Be Honest

The essay prompt might ask something such as discuss a life failure that shaped who you are today, or describe your best quality you would bring to that certain institution. When faced with these types of prompts, students should write from a place of honesty, and not just say what they think the admission staff want to hear. 

Visualize Your Story

Use adjectives to describe the setting, the smell, the taste, and the emotion involved. Using vivid words will connect the reader with the student’s story by making it seem like they are immersed in the experience. The more detail that can be provided by the student, the more vivid the essay will become to the reader.

Select a Creative Title

Titles should not be generic or bland; what is the best way the student can think of to summarize their story? They should consider the tone when selecting a title, as it will be the first impression of the essay to the reader. It can also be helpful to utilize a hook that will intrigue the reader and make them interested in reading the essay.

Proofread With Care

Editing is a crucial part of the essay writing process, and it’s important to make sure that the essay is free of spelling, grammatical, and structural errors, and sounds like the student and represents who they are as an individual.

Spell Check – Not Always a Student’s Best Friend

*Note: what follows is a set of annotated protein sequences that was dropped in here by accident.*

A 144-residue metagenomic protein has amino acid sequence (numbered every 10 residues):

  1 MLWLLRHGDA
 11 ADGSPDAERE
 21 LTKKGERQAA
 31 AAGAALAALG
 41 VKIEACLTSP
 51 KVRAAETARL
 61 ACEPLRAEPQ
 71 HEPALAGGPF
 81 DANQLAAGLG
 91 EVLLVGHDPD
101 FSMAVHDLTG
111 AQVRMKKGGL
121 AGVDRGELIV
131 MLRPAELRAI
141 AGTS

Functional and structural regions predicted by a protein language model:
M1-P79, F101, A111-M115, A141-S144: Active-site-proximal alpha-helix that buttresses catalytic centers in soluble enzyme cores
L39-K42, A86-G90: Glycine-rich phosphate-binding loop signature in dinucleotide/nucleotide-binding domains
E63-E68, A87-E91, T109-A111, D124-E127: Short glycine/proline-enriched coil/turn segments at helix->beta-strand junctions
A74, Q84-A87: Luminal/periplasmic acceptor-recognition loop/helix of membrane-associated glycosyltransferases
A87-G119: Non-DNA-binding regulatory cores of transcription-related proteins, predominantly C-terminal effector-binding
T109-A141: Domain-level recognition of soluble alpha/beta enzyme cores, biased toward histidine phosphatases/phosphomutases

While checking for spelling problems, remember that spell check isn’t always the most reliable friend. My office once came across an admission essay where a student was trying to write “I aspire to be a doctor”, but actually wrote “I perspire to be a doctor”. That second statement certainly does not have the same meaning as the first, and is an example of a simple spell check error. Applicants should never accept spell check recommendations on a computer unless they have seen each of them and know for certain that they are accurate. 

Use a Thesaurus With Caution

It’s not necessary to try and “upgrade” the language of an essay in order to sound more intelligent. Sprinkling a few less common words throughout an essay is fine, but one should not overdo the use of such words. Similar to being careful with spell check, students should always look up words they want to change to ensure that what they are changing it to does in fact have the same meaning in the same context. Having additional sets of eyes from a counsellor or a trusted family member or friend can also help to catch such errors in an essay. 

Keep Your Voice

When students show their draft to family, friends, counsellors or teachers, they should ask them if it sounds like them. When they read the essay, they should be able to hear the writer’s voice throughout the writing. While it’s important to receive and apply feedback and recommendations for improvement, the student must make sure that the essay doesn’t lose their voice in the process. 

Submit and Treat Yourself!

By following these tips, the students should be able to feel confident upon submission that they’ve written a strong and authentic essay that represents them as a unique individual and prospective student to the school(s) they have applied for. Once the essay is submitted, worrying about it only causes stress and unnecessary worry. They’ve worked hard, and should treat themselves! 

Writing the college admission essay is something that can either be a stressful and anxiety-filled experience, or an experience filled with growth, authenticity, and excitement. Remind your students that these applications are the starting point of a life filled with unlimited doors of opportunity, so they should enjoy the process and put their best foot forward. Happy writing! 

Previously published in Crossing Borders